Hebrew and Yiddish poet and founder of the Yiddish drama; born at Starokonstantinov, Russia, July 12, 1840. He graduated from the rabbinical school of Jitomir in 1866. For nine years he taught in government schools, first at Simferopol and afterward at Odessa, and in 1875 went to Lemberg, where he founded "Yisrolik," a humorous weekly in Yiddish which circulated mostly in Russia, but ceased to exist six months later, when its entrance to that country was prohibited. Goldfaden then went to Czernowitz, where he established the "Bukowiner Israelitisches Volksblatt," which also had only a brief existence.

Abraham Goldfaden.

While on a visit to Jassy, Rumania, in 1876, his initial dramatic creation, "The Recruits," was put upon the first regularly organized modern Yiddish stage. It was entirely his own creation, for he himself built the stage, painted, the decorations, wrote the piece, composed the music, and instructed the actors. In 1878, when he already had a tolerably good troupe of actors, and a repertoire of fourteen pieces from his own pen, he carried his enterprise into Russia and at first established himself in the Maryinski Theater in Odessa. He conducted several very successful tours through Russia until it was forbidden by the government to continue Yiddish theaters (1883). After a few years in Rumania and Galicia he revived his theater in Warsaw for a short time, but in a German guise. In 1887 he went to New York, where he founded the "New Yorker Illustrirte Zeitung," the first Yiddish illustrated periodical, and was also for some time connected with the Rumanian Opera-House of that city. He returned to Europe in 1889, and lived mostly in Paris. Since 1903 he has resided in New York.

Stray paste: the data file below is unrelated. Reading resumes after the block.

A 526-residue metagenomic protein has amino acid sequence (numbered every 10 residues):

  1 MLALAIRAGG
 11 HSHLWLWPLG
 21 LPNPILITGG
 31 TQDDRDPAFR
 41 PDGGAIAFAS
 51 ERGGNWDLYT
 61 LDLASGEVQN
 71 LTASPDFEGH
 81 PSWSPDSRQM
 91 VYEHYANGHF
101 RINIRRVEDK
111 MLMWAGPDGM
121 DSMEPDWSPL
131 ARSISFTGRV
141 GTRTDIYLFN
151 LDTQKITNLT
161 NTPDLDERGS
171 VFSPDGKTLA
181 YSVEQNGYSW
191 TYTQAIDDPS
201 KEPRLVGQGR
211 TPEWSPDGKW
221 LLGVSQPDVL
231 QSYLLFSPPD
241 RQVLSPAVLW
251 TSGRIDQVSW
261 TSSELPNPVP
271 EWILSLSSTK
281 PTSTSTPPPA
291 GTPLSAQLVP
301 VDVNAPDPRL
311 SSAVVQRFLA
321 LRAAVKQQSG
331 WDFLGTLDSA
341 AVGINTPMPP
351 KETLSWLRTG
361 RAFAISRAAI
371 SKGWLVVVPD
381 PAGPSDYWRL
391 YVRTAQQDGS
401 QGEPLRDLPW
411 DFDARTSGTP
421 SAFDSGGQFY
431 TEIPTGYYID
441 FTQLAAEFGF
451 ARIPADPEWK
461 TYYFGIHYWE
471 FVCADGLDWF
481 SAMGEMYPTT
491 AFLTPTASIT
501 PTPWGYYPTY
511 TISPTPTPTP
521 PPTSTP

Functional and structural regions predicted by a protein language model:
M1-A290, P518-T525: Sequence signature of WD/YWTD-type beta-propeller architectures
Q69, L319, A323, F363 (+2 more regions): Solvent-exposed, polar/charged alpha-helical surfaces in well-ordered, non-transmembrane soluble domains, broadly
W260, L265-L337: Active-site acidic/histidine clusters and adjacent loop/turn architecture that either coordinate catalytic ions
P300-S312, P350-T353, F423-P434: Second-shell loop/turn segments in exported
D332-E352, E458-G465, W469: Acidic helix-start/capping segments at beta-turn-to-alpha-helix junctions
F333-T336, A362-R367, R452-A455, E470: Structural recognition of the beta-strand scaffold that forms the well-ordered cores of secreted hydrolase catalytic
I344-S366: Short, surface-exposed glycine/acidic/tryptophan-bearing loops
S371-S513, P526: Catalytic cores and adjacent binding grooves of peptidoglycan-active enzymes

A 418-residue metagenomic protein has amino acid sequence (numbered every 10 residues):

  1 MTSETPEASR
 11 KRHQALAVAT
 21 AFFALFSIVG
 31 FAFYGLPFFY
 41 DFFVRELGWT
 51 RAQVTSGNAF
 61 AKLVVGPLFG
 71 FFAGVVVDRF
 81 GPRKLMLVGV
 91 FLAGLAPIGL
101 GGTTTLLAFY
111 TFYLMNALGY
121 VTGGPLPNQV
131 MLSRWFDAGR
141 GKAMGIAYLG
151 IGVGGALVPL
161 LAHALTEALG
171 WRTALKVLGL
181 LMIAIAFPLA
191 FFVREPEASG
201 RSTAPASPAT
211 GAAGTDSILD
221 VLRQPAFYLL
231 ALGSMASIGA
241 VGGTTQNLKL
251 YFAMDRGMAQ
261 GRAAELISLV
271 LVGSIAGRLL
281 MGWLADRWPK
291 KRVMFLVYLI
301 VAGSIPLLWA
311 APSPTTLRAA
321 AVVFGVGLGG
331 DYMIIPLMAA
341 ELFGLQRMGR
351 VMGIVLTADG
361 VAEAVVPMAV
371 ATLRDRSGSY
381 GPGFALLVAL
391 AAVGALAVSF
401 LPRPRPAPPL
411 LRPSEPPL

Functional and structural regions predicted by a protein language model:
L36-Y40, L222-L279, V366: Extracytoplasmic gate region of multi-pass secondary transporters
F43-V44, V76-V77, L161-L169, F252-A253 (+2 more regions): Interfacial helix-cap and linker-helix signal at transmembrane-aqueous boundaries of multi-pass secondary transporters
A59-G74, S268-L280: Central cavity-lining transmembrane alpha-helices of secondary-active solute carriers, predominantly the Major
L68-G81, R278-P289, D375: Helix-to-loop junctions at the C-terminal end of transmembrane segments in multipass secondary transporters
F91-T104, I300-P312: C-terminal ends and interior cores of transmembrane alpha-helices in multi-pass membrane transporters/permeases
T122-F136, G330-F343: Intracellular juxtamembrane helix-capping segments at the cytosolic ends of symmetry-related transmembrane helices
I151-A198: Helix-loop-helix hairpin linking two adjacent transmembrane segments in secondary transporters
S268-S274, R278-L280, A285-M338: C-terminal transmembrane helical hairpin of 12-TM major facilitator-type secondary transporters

Goldfaden's Hebrew poetry, most of which is contained in his "Ẓiẓim u-Feraḥim" (Jitomir, 1865), possesses considerable merit, but it has been eclipsed by his Yiddish poetry, which, for strength of expression and for depth of true Jewish feeling, remains unrivaled. He is the most Jewish of all the Yiddish poets, and his songs, especially those contained in his popular plays, are sung by the Yiddish-speaking masses in all parts of the world. His earliest collection of Yiddish songs, "Das Yüdele," has been reprinted many times since its first appearance in 1866. But his fame rests on his dramatic productions, which number about twenty-five. The best of them, "Shulamit" and "Bar Kochba," are considered the most popular dramatic works in Yiddish. Of the others, "Shmendrik," "Die Kishufmacherin," "Die Zewei Kune Lemels," and "Dr. Almasada" deserve special mention. Most of them were reprinted many times, both in Russia and in the United States,and "Shulamit" was played with considerable success in Polish, German, and Hungarian translations.

  • Sefer Zikkaron, p. 18, Warsaw, 1890;
  • Ha-Meliẓ, No. 153;
  • Eisenstein, The Father of the Jewish Stage, in Jewish Comment, Nov. 1, 1901;
  • Hapgood, Spirit of the Ghetto, pp. 149 et seq., New York, 1902;
  • Wiernik, Abraham Goldfaden, in Minikes' Hebrew Holiday Papers, vol. iv., No. 33;
  • Jew. Chron. Oct. 13, 1899.
J. P. Wi.
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